Implementing defined media formulations into cell therapy manufacturing would enhance consistency across cell bioprocessing protocols with the provision of a more uniform and controllable environment, which may be crucial to boost clinical efficacy.
Another reason to focus on media development is to optimize the formulation to maximize the expansion of your cell type to increase output while reducing cost of goods (COGS). In an autologous setting, each patient’s health status and demographics translates to a unique cell population, which imparts variability to the subsequent cell therapy manufacturing process emphasizing the importance of in-process controls to ensure a consistent drug product is produced in each and every manufacturing run even in the presence of such variability. Process analytical technologies (PATs) can provide visibility into and information on critical quality attributes (CQAs) throughout the manufacturing process and QC release testing where speed, accuracy and throughput are needed to provide real-time process feedback for optimization efforts and to speed product release. The focus of PAT within the Quality by Design (QbD) framework has highlighted a need for better analytical tools that can allow rapid and frequent monitoring to inform process development in real-time. Current analytical methods suffer from long lag time between sampling and data generation ranging from days to weeks, which is prohibitive to effective design of experiment (DOE) methodology. Additionally, these assays may lack the resolution needed to show subtle changes that may result from incremental process optimization steps.
Spent Media Analysis
Targeted metabolomics-based PAT allows for metabolic profiling of the T-cells throughout the manufacturing process through spent media analysis. Particularly with the adoption of more automated and closed processes for large-scale commercial manufacturing, analytical tools that can be operated at- or on-line to minimize manual handling time are desirable. Traditionally, groups involved in process development do not have access to the necessary analytical tools or resources required for this type of analysis. Outsourcing analysis to core labs or CROs can take days to weeks from sample-to-result, which can severely delay process development and PAT implementation efforts.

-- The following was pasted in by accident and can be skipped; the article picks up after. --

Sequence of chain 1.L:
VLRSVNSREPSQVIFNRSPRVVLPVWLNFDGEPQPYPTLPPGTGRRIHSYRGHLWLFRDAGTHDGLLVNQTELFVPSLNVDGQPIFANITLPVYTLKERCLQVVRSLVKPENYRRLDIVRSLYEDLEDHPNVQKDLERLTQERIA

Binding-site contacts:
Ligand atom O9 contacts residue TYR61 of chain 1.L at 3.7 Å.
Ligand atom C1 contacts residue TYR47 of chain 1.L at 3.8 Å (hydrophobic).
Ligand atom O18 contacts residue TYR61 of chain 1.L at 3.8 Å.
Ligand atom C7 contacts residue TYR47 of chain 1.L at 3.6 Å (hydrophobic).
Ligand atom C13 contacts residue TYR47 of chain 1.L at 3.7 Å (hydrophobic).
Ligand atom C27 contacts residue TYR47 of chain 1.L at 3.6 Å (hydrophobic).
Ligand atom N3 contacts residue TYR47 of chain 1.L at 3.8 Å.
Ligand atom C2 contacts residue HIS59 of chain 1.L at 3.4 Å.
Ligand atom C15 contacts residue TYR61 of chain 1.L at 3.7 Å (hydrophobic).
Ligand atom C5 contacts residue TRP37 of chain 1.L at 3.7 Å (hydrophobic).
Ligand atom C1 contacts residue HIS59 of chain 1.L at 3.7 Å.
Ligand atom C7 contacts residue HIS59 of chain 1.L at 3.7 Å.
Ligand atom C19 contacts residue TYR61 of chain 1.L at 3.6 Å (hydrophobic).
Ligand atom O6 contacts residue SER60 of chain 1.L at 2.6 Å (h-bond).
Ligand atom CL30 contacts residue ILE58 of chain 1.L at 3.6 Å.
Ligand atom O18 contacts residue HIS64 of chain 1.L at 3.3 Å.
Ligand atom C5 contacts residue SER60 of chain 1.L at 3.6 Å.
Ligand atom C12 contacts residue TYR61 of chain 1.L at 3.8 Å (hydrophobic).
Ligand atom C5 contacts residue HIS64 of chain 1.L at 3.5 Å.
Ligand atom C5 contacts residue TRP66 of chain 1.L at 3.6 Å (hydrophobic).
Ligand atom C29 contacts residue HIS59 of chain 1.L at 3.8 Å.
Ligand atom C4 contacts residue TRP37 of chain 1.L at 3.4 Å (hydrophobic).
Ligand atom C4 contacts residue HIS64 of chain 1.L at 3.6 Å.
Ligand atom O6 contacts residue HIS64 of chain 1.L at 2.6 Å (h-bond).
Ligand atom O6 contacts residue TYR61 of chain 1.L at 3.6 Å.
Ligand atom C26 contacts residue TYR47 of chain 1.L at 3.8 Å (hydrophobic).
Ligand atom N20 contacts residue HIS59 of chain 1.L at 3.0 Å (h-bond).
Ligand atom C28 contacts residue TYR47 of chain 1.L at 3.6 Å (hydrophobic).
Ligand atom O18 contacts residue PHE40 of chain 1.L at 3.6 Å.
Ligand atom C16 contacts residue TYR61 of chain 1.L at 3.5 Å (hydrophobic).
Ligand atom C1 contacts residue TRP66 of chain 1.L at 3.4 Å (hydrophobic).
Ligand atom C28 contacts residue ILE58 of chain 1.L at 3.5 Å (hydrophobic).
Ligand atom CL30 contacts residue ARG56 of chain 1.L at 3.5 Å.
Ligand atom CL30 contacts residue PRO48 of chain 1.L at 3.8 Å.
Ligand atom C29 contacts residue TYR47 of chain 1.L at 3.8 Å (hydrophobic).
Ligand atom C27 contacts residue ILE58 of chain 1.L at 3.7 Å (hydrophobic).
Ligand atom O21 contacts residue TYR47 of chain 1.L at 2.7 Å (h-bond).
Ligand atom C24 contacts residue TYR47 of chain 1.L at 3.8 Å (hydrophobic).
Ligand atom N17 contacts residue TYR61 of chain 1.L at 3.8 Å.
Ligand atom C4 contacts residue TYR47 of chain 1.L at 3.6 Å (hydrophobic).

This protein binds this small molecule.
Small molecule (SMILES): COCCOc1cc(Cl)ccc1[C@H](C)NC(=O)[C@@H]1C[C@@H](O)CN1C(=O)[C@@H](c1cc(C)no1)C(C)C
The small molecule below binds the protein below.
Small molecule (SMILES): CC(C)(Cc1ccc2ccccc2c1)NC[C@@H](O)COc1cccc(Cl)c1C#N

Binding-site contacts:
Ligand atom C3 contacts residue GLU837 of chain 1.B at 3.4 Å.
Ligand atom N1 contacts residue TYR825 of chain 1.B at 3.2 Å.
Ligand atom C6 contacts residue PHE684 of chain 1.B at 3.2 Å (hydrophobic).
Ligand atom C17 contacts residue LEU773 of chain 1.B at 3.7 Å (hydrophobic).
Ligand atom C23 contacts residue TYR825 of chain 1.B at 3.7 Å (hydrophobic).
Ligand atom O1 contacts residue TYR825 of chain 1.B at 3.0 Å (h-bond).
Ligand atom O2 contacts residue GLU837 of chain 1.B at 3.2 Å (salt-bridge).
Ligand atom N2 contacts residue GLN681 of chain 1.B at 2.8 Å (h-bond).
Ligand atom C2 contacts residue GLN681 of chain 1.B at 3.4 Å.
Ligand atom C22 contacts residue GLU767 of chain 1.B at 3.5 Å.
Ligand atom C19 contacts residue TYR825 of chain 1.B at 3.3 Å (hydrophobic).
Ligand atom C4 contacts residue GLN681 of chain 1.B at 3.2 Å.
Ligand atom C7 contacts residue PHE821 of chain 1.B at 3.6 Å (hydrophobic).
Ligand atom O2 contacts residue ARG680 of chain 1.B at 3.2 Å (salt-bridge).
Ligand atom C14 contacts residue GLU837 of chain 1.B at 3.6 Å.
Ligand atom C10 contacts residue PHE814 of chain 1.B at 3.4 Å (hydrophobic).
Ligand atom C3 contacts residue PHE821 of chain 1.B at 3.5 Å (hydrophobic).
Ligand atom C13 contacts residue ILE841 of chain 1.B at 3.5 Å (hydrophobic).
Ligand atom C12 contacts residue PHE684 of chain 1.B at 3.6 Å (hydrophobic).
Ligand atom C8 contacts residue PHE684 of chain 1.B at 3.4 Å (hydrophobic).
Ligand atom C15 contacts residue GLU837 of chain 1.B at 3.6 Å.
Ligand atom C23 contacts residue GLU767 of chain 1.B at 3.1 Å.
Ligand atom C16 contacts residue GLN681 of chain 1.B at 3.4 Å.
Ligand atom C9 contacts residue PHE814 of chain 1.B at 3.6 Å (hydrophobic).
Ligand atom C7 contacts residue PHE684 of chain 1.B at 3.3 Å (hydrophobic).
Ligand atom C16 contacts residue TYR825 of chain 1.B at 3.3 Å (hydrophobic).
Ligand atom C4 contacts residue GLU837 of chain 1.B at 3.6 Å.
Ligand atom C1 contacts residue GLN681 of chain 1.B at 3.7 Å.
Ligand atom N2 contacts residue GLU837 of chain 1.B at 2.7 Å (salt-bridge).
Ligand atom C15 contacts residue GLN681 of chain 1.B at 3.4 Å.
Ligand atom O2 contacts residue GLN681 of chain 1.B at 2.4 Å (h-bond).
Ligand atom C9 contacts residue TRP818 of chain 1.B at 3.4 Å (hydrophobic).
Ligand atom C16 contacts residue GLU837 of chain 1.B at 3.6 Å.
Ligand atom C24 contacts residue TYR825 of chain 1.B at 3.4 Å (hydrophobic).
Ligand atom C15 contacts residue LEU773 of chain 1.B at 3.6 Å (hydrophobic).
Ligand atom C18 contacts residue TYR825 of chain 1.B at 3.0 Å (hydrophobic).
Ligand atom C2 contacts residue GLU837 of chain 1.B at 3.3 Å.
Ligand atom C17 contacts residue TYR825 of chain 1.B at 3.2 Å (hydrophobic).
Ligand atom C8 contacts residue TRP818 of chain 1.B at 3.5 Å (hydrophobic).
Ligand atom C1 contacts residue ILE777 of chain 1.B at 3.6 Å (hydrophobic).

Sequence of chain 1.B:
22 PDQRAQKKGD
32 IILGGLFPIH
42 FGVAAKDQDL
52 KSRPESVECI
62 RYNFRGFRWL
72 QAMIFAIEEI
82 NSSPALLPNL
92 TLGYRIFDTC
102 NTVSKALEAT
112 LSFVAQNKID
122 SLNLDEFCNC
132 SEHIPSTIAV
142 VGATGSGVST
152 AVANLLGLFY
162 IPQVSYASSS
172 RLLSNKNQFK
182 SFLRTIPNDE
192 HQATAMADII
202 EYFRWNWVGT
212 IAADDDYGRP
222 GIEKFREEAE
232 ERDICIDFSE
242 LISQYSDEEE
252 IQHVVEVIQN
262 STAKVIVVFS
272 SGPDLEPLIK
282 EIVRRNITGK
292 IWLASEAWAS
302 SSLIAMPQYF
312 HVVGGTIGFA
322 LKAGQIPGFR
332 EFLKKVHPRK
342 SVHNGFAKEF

The REBEL is built for purpose, enabling frequent, at-line measurements from the bioreactors for active, near real-time monitoring of CQAs, which has direct implications on the therapeutic efficacy and safety, to ensure product quality and batch-to-batch consistency. Its small, self-contained footprint fits alongside bioreactors and has the ability to rapidly analyze samples to provide quantitative identification and analysis on a panel of >30 analytes including all the key amino acids, biogenic amines, water soluble vitamins and dipeptides with accuracy and reproducibility (Figure 3). Integrating data reporting capabilities with portable report formats and automated performance qualification and 21 CFR Part 11-compliant software make the REBEL easy to integrate into cGLP/cGMP environments.
Scale out and scale up are two paradigms to increase production for cellular therapies, each with their own distinct challenges. Scaling out involves increasing the number of operation units in parallel to increase capacity whereas, scale up increases the size of the operation unit, which typically means moving to larger culture vessels that are different than what was used in small-scale production. Scale out options are easy to implement since the culture parameters do not change but inefficiencies in the scale out model may result in increased COGS that doesn’t meet long-term product needs. During scale up to larger bioreactor platforms, the change in vessel size, agitation and other physiological parameters can affect growth and cellular performance, which can require extensive process optimization to ensure that CQAs are still met. In some cases, it may be necessary to select a different cell culture media or the addition of additional factors to maintain phenotype control and optimize cell growth without inducing other changes that could result in a loss of functionality.